The non-veteran participants of both texts fall largely within the realm of more traditional activism. Just as the contribution of confederate veterans is offered minimal focus in The Southern Past, the experience of non-veteran activists is only touched upon in Working-Class War. Their engagement is generally examined in terms of its relation to combat veterans in and out of the battlefield, but the palpable contribution of protest efforts toward the cultivation of a counterculture that would ultimately contribute to the withdrawal of troops in Vietnam is observed in some detail. These protest efforts signify one of the most famous examples of civilian participation and activism within an historical epoch, and so little enumeration is necessary at this point. The civilian activists who constitute the focus of Brundage’s text, however, are significantly more obscure in terms of their historical impact. Both white and black populations, having pursued largely discrete projects of preservation and commemoration, are afforded equal attention, and an evolving process of custodianship is evident across the span of time between the reconstruction era and the early 21st century. It is clear that white civilians, from the early women’s groups to the latter day professional historians, made use of their wildly disproportionate social pull to shape the historical identity of the south to their liking, one which glorified the confederacy and an idealized conception of pre-war southern culture. Given that this identity was elevated at the expense of any alternative interpretations of history, and at the benefit of an egregious power imbalance, we might consider this as a sort of dark side to the efficacy of civilian participation. The endeavors undertaken by the black population during this time period then represents an antithesis to this phenomenon, a movement in which a marginalized faction of society utilized the scant resources available to them in a relentless manner, preserving the memory of racial oppression and struggle by incorporating a large mass of the community, oriented around the efforts of teachers and historians, around popular commemorative traditions.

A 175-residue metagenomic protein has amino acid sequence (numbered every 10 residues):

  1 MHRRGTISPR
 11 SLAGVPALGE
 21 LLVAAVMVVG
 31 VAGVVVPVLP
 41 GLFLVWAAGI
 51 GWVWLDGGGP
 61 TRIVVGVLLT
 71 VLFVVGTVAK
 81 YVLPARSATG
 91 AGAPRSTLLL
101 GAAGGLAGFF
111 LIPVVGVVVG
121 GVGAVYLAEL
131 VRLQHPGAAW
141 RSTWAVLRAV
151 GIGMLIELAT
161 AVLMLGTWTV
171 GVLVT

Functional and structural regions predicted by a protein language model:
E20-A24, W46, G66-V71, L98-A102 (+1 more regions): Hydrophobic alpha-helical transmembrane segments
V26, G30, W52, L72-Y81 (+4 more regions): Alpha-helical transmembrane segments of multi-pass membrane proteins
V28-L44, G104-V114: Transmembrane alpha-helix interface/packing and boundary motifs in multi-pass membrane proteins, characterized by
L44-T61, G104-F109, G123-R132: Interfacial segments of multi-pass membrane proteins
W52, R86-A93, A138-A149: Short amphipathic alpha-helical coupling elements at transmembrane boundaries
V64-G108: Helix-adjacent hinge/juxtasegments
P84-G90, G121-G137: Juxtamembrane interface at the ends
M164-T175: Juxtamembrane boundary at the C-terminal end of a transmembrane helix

In summation, Appy and Brundage observe the same fundamental process through their studies, disparate as they may appear in terms of subject matter. The veterans of Working-Class War and The Southern Past exhibit a similar narrative, forming organizations and participating in the post-war culture of their era, but compelled by a greatly differing impetus informed by the specific political and cultural parameters of each epoch. The activists discussed in Appy’s work likewise express considerable influence over the culture and events of their era, in addition to the perception of the immediate past, but untethered by a dichotomy like that of the competing black and white visions of history explored in Brundage’s text. Ultimately these works express the rich, contentious, and marvelously complex participation of civilians who wield the social power allotted to them, not through the direct machinations of lawmaking or federal power, but through their position as conscious participants in the unceasing movement of history.